Pitt installs GPS system on shuttles

By Gwenn Barney

No need to peer down the streets, impatiently searching for a blue and white bus — a new… No need to peer down the streets, impatiently searching for a blue and white bus — a new tracking system installed in Pitt’s shuttle systems allows students to track the GPS location of the shuttles online and through a smartphone app.

Pitt’s Parking, Transportation and Services department installed GPS devices, which will allow students to track their desired shuttles in real time, on all Pitt shuttles on June 15. Smartphone owners can use the free “RouteShot” application, but students will also be able to view their shuttles’ estimated arrival times at pittshuttle.com

The GPS system, spearheaded by Student Government Board member Lauren Jentleson, was installed in the Pitt vehicles for a one-time cost of $10,000. The tracker lists 13 campus shuttles. Jentleson said on Thursday that she didn’t know where the money came from for the GPS system, and Kevin Sheehy, director of Parking, Transportation and Services at Pitt was not immediately available for comment on Thursday.

“The department felt that with the advanced technology available, it was important for the University to provide the best and most accurate information for our students,” Sheehy said on Tuesday. “We understand that time is a valuable commodity to every student, and helping them reach their destination in a timely manner would be a benefit.”

Although Pitt provides a pamphlet of the times that the shuttles run, the shuttles don’t often adhere to it. But now, students will see where the shuttles are in real time, since the electronic tracking device in each shuttle’s dashboard transmits a signal to a cellular device’s operating system, which allows tracking information to appear on a digital map.

On the map, each shuttle’s location is represented by a different colored circle. Shuttles in motion show a white arrow in the center of the circle, and a red square displayed means the shuttle is stopped. The website and app also provide time estimates for when the shuttle will reach each stop on its route.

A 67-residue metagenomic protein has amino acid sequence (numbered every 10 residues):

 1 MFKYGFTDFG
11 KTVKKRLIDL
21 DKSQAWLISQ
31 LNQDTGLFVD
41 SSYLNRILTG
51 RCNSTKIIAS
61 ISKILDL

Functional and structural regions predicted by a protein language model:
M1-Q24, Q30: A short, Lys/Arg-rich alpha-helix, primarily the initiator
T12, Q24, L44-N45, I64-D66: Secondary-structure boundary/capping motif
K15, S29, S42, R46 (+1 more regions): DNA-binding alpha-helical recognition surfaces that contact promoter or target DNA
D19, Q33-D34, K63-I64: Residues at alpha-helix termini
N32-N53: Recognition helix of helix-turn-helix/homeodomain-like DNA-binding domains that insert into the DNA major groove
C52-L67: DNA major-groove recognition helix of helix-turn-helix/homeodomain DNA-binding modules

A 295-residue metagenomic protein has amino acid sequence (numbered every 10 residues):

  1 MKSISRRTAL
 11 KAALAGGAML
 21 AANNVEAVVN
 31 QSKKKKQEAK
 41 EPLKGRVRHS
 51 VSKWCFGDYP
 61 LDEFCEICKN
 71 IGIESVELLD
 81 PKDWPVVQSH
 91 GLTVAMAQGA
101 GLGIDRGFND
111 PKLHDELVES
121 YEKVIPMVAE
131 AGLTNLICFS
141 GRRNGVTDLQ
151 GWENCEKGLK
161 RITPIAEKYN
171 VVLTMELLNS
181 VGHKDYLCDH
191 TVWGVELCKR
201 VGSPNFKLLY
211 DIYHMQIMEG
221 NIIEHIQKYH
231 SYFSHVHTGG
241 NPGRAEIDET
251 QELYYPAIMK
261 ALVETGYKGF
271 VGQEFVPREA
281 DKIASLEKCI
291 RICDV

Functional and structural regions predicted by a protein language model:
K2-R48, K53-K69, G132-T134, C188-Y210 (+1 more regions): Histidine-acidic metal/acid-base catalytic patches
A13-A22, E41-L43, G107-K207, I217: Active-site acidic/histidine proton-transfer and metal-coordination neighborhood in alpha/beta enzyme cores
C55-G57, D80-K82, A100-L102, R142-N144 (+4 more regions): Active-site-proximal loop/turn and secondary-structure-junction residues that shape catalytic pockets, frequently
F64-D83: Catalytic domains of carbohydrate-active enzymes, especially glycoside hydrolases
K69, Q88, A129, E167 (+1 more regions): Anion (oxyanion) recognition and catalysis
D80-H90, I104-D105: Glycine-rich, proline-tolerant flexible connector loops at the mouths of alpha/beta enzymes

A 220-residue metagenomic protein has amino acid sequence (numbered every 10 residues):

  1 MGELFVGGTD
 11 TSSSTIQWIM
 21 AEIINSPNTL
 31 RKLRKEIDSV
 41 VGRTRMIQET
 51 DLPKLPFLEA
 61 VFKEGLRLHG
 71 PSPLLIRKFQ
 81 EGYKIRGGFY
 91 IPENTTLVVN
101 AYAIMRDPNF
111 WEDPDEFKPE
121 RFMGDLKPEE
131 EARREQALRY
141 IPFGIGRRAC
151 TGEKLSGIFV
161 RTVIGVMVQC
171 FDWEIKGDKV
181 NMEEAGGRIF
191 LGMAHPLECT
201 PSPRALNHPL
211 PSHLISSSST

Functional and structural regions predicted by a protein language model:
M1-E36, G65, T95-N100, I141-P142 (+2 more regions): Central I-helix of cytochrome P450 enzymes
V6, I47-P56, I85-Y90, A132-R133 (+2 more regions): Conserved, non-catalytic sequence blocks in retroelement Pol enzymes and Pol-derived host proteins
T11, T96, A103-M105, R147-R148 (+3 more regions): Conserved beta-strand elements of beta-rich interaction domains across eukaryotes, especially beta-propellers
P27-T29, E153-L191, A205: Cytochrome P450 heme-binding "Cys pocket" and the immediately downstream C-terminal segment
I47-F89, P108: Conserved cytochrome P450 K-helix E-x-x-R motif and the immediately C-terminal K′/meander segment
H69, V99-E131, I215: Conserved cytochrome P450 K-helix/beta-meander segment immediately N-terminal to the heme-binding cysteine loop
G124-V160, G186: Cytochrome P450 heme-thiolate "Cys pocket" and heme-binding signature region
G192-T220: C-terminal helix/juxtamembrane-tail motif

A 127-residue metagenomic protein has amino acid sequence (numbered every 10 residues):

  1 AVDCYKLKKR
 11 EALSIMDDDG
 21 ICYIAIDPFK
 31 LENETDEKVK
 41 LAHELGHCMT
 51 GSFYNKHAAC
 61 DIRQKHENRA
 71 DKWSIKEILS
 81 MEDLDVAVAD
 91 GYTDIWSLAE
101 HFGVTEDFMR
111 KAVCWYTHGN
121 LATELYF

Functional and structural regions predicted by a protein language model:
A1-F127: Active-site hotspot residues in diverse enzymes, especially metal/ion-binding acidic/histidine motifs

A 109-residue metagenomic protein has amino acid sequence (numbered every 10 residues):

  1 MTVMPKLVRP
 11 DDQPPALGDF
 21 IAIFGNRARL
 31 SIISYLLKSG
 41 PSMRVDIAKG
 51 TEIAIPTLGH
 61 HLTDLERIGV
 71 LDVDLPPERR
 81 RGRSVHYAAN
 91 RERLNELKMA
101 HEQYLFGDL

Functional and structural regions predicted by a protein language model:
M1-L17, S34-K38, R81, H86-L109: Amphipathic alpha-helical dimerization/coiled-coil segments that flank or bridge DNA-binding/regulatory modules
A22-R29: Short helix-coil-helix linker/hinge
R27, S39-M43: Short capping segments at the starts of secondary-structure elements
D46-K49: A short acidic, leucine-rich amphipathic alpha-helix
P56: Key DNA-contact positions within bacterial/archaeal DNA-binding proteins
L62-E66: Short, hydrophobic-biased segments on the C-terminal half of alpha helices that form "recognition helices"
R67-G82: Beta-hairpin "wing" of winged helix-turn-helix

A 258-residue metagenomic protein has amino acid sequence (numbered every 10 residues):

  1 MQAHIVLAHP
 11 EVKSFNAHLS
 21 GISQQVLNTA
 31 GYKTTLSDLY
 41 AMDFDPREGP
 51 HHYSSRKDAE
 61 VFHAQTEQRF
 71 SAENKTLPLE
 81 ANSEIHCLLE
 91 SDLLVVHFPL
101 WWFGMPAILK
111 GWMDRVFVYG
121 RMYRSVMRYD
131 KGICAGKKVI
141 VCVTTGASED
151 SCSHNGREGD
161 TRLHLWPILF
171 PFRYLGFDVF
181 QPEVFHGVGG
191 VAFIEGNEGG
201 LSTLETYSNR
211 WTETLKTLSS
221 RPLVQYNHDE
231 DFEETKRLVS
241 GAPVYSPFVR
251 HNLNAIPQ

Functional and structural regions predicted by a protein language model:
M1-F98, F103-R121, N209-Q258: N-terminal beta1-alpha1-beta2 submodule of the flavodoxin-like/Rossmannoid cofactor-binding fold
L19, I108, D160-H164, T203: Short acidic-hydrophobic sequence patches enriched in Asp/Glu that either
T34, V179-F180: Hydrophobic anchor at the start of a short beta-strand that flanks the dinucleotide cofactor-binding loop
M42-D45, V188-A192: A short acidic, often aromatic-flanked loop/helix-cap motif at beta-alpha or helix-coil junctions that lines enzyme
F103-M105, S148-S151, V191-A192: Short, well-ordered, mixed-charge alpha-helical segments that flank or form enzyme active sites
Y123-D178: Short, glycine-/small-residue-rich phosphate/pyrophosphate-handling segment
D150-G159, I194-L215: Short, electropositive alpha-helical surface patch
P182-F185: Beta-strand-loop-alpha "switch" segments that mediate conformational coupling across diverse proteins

“It’s definitely a nice luxury for students to have,” Jentleson said. “Hopefully it will alleviate a lot of frustrations students have with the shuttle systems.”

Some of these frustrations include waiting long periods of time for shuttles to arrive, waiting in the rain or waiting while it’s dark.

Sophomore Kami Rodgers hopes the new GPS system will help her avoid a repeat of a situation she encountered this week.

Rodger said that while waiting in Tuesday’s downpour for a shuttle, she found none in sight. With no way to determine when the next shuttle might arrive, Rodgers and her roommate came to the conclusion that the only way to reach their classes on time was to trudge down to lower campus from Panther Hall in the rain.

“It would be nice [to use the GPS] whenever it’s raining,” Rodgers said. “I won’t have to wait outside or be running to catch it.”

Sophomore Chelsea Kon has already incorporated a check of Pitt’s GPS system into her daily routine.

“I use it all the time,” Kon said. “The schedule they have on the bus stop is not really accurate. I always wonder, ‘Can I do something else before the shuttle comes?’ Now I can look and decide.”

Freshman Kendall Tobin agreed with Kon that the Pitt shuttles do not always come at their predetermined times.

“The schedule online is accurate to a point,” Tobin said. “But you can miss a bus by coming late and thinking you’re on time, so [the GPS system] is really useful.”

The new GPS shuttle might even be something for new Pitt football coach Todd Graham to smile about.

Pitt redshirt freshman running back Derrick Burns said that Pitt’s 50A sports shuttle, which carries players from campus to their South Side practice facility, does not have accurate arrival times. But now the players can figure out when the bus is coming by using the GPS system.

“Even for football practice, not to wait in the rain … it would definitely be more convenient,” Burns said.